Life seems pointless or hopeless and there is a paralyzing, “what’s the use” pessimism about the future. You talk about, “just quitting and getting away.” You are exhausted physically and mentally. Physical and mental challenges are likely. Suicide, stroke, or heart attack are not unusual as you complete the final stage of what all started with such high hopes, energy, optimism, and enthusiasm.

5. The Phoenix Phenomenon

You can arise Phoenix-like from the ashes of burnout, but it takes time. First of all, you need to rest and relax. Don’t take work home. If you’re like most, the work won’t get done and you’ll only feel guilty for being “lazy.”

In coming back from burnout, be realistic in your job expectations, aspirations, and goals. It’s a good idea to enlist the support of a coach, counselor, clergy person or trusted friend to discuss your feelings, your present and your future. This is the time to reassess your values, your intentions, your aspirations and your goals and to ensure that your goals are your goals and not someone else’s. Trying to be and do what someone else wants you to be or do is a surefire recipe for continued frustration and burnout.

A final tip–create balance in your life. Invest more of yourself in family and other personal relationships, social activities, and hobbies. Spread yourself out so that your job doesn’t have such an overpowering influence on your self-esteem and self-confidence.

(Adapted from The Stress Solution by Lyle H. Miller, Ph.D., and Alma Dell Smith, Ph.D.)

Some questions for self-reflection:

  • On a scale of 1(low) to 10 (high) where do you feel you are on the burnout scale?
  • On a scale of 1 (low) to 10 (high) what degree of stress are you experiencing in your work life? In your life in general?
  • Do you deal with stress proactively, acknowledging it and taking healthy and healthful action to reduce and alleviate it? Or do you “medicate” stress with food, sex, drugs, alcohol, sleep, TV, and other escapist and “numbing out” activities?
  • Are you living your visions, your values, and your goals or the goals and expectations of someone else (for example, parents, siblings, friends, neighbors, past school buddies, TV and media personalities, etc.)? How do you know?
  • How do co-workers, colleagues, family, and friends feel you handle stress? Are you willing to ask them for their feedback or does the though of asking them cause fear, worry, anxiety and resistance?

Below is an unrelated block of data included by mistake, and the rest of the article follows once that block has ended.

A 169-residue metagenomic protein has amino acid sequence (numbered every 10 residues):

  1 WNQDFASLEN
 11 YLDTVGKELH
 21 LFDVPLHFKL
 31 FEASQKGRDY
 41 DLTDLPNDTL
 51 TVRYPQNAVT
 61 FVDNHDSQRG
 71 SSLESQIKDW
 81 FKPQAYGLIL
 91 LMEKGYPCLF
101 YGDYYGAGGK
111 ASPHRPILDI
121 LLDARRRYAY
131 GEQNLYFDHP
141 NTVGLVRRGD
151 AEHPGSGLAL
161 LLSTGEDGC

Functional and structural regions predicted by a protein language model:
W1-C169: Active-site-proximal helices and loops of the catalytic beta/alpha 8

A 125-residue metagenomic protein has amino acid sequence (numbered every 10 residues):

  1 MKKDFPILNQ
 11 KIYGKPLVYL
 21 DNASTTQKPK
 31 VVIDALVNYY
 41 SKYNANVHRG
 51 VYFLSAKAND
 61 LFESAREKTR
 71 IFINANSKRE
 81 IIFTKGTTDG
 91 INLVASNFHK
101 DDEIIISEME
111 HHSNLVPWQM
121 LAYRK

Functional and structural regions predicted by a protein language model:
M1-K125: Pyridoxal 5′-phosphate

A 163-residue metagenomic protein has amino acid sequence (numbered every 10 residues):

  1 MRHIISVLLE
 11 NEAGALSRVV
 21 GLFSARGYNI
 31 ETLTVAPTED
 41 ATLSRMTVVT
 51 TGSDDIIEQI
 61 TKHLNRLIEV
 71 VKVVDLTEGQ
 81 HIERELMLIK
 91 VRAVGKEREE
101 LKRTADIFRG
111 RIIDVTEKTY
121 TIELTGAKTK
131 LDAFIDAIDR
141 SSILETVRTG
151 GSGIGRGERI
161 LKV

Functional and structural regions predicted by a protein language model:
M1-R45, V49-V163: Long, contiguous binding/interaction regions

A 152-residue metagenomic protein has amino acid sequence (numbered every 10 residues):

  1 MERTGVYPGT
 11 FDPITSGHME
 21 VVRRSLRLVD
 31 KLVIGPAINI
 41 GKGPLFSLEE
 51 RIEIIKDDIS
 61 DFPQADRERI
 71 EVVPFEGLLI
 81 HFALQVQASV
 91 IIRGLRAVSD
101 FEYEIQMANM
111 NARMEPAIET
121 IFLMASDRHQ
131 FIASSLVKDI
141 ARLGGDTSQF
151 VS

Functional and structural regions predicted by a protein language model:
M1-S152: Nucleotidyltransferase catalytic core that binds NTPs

• How did you learn about, and deal with, stress growing up? How did your parents or primary caregivers deal with stress?

(c) 2014, Peter G. Vajda, Ph.D. and True North Partnering. All rights in all media reserved.

I’m grateful for the opportunity to share this reading with you and I hope you find it insightful and useful.
Perhaps you’ll share this with others, post it on a bulletin board, and use it to generate rich and rewarding discussion.

What is the one thing that is keeping you from feeling successful, happy, confident, in control or at peace as you live your life – at work, at home, at play or in relationship? Maybe you know what that “thing” is…maybe you don’t. You just have a feeling that something has to change, whether or not you embrace that change. And how would that change support you to show up as a “better you?”

I’m available to guide you to create relationships that reflect honesty, integrity, authenticity, trust, and respect whether at work or outside of work. I support you to focus on the interpersonal skills that enable you to relate to others with a high level of personal and professional satisfaction – unhampered by personal inconsistencies, beliefs, “stories,” and behaviors that create barriers to a harmonious, pleasant, conscious, compatible, healthy and productive relationship.

I coach by phone, Skype and in person. For more information, 770-804-9125, www.truenorthpartnering.com or pvajda(at)truenorthpartnering.com

You can also follow me on Twitter: @petergvajda.